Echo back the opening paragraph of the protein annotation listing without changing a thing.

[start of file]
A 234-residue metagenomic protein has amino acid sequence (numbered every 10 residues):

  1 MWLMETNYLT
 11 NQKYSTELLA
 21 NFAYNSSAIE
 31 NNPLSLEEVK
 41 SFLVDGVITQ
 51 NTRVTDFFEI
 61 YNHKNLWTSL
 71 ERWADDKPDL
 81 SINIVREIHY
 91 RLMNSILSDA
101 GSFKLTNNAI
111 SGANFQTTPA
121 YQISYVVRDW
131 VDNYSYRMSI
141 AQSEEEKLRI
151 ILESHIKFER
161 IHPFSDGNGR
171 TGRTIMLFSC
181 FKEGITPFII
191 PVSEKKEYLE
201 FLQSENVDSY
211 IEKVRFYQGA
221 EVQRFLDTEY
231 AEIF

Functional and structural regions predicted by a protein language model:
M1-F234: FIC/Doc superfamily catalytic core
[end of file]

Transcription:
A 234-residue metagenomic protein has amino acid sequence (numbered every 10 residues):